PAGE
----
At the New York Times, Carl Zimmer asks, Can Answers to Evolution Be Found in Slime? (October 3, 2011). The short answer is yes, certainly, but if you really must insist that all the answers be Darwinian, well then no, not really. Of course not. Here’s Zimmer on how slime molds (colonies of amoebas) can act like a multi-celled animal:
Today, biologists no longer think of Dictyostelium as an embryo: It is more like a society of amoebas that come together for a common cause, for which some will sacrifice themselves.
The organisms respond to starvation by rushing together by the thousands into a single blob. The blob stretches out into a slug-shaped mass about one millimeter long (one twenty-fifth of an inch), which then crawls like a worm toward light.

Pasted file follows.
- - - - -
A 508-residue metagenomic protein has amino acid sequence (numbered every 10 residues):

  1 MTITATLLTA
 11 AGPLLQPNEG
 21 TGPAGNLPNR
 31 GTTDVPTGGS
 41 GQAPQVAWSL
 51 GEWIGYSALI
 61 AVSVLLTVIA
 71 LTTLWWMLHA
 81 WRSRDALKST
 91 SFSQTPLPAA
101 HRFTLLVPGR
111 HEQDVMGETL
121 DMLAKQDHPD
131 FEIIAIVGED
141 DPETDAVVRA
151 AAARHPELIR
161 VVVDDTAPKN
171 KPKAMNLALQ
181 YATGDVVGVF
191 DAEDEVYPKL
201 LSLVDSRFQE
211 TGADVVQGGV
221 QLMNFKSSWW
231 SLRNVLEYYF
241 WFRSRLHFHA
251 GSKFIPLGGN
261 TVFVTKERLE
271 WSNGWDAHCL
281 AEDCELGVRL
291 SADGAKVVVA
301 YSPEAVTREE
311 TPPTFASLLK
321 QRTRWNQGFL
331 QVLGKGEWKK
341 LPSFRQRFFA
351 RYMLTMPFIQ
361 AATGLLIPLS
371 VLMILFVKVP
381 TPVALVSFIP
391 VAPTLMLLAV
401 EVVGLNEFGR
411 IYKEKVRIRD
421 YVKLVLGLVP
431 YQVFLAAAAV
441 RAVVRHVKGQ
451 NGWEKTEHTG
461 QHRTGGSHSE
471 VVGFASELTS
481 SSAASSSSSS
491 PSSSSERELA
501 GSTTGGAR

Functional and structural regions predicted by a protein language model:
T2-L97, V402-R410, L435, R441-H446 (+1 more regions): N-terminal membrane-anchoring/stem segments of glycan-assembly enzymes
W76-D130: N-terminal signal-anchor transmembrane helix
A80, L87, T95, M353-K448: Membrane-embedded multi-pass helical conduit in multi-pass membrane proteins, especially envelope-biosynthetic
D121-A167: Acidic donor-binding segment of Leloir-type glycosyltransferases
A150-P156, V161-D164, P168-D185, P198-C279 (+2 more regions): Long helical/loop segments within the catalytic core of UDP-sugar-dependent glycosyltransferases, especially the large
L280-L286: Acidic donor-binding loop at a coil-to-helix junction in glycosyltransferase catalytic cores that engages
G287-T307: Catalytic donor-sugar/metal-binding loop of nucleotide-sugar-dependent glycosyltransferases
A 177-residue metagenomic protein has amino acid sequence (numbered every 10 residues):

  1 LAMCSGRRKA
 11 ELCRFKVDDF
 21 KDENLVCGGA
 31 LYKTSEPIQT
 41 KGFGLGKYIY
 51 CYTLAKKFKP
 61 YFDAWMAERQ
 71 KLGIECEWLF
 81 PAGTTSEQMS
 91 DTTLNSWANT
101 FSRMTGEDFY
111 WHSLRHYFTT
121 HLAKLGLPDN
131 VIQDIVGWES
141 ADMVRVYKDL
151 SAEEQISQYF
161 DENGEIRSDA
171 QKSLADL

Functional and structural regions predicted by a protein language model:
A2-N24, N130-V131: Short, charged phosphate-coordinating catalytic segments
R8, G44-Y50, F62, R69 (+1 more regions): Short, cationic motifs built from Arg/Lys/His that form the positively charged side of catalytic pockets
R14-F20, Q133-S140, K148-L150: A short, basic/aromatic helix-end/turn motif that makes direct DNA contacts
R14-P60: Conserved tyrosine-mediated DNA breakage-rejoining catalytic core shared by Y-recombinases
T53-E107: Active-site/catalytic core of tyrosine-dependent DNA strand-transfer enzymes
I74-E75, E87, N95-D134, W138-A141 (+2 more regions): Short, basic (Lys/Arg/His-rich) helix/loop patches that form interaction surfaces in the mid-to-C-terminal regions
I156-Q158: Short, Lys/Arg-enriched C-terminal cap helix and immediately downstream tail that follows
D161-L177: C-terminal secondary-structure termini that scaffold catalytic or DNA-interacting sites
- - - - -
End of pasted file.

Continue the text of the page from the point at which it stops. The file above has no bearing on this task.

You could actually see it. It’s somewhat like this: –
Once it reaches the surface of the soil, the slug undergoes another transformation: Some of the cells turn into a stiff stalk, while the others crawl to the top and form a sticky ball of spores. They stick to the foot of an animal and travel to a hospitable place.
Inside the slug, about 1 percent of the amoebas turn into police. They crawl through the slug in search of infectious bacteria. When the amoebas find a pathogen, they devour it. These sentinels then drop away from the slug, taking the pathogen with it. They then die of the infection, while the slug remains healthy.
More amazing stuff. What it all demonstrates is that life forms need not become official multicellular animals in order to achieve some of the benefits – provided, of course, that they aim no higher than, say, the slug. (It could get testy if they needed a Parliament … )